Bird flu, or avian influenza, is an infectious disease of birds caused by type A strains of the influenza virus. Bird flu epidemics have occurred worldwide. The recent spread of bird flu has been localised to certain parts of Asia.
Migratory waterfowl - most notably wild ducks - are the natural reservoir of bird flu viruses. It is suspected that infection can spread from wild fowl to domestic poultry, including chickens and turkeys, and then to humans. Live bird markets have also played an important role in the spread of epidemics.
The type currently causing concern is the `highly pathogenic` Asian strain of the H5N1 virus. Scientists have discovered four different subtypes of H5N1, and there could well be more. However, all are deadly to birds, and can cause disease - and death - in humans. However, it is important to note that H5N1 is overwhelmingly a disease that affects birds - and not humans.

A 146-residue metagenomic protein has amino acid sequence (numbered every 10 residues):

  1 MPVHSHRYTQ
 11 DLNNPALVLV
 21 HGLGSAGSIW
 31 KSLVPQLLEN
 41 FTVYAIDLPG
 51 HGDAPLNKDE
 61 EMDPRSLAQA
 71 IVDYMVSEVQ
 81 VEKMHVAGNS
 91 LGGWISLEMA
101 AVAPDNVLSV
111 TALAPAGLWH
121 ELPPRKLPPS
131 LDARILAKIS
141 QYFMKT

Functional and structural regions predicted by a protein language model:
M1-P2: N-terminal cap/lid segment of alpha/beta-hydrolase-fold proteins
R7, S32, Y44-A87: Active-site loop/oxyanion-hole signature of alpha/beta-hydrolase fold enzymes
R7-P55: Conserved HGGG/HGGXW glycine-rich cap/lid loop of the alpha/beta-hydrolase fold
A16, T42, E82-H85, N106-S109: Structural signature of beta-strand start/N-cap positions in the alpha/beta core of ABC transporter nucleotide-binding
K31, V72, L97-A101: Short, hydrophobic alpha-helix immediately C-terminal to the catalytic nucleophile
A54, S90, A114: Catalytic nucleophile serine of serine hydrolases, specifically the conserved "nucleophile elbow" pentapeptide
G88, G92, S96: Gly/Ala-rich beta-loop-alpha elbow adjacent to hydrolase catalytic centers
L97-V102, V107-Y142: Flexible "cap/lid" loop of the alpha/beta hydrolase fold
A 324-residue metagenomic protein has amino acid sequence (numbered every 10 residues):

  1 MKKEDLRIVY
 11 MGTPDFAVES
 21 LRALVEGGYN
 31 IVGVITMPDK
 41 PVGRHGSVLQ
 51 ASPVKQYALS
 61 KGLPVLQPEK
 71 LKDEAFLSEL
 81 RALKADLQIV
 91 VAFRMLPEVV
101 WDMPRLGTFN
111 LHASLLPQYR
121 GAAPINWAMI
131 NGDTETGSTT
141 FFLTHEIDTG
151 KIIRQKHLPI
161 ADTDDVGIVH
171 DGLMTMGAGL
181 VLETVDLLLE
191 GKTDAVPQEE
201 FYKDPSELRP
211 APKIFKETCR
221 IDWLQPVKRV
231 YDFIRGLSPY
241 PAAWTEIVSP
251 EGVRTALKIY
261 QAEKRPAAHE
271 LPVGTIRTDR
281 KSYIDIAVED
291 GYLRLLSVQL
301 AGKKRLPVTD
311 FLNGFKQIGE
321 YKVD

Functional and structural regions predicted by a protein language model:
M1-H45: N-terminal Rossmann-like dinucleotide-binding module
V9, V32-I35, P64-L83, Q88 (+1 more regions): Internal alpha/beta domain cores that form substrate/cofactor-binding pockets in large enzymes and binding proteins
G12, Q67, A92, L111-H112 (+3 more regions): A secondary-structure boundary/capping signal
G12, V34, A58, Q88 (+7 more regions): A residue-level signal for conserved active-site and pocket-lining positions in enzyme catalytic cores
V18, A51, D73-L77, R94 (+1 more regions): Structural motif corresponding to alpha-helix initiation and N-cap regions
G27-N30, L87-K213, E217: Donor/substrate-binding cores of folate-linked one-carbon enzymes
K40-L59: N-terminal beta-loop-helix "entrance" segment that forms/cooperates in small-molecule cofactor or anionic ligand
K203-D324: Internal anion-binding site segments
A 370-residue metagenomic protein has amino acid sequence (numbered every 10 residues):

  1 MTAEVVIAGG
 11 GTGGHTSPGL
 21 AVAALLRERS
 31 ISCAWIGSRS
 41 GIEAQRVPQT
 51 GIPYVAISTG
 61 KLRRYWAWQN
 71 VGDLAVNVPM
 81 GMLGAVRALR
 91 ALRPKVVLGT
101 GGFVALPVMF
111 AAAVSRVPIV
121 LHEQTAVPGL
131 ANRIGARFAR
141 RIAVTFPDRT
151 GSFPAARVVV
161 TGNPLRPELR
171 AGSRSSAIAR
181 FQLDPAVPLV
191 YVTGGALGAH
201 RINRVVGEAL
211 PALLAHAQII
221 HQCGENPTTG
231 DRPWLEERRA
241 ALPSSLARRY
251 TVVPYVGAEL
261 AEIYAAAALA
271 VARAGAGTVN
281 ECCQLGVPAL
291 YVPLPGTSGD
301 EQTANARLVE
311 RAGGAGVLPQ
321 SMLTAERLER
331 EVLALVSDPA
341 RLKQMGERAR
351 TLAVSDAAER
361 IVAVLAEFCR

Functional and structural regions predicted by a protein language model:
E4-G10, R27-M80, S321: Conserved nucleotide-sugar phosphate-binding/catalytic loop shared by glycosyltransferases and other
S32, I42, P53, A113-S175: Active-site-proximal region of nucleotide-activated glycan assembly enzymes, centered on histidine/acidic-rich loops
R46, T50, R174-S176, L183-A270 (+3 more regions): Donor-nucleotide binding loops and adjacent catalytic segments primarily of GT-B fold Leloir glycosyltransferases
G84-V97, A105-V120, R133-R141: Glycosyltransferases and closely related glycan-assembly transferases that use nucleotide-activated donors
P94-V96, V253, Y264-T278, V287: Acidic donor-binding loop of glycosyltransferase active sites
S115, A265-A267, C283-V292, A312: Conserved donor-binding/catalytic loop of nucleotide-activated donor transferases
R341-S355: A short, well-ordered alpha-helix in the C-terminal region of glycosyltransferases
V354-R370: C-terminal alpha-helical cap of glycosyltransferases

It is true that humans have been infected, but almost all have been poultry workers who have come into intimate contact with birds. H5N1 cannot pass easily from human to human.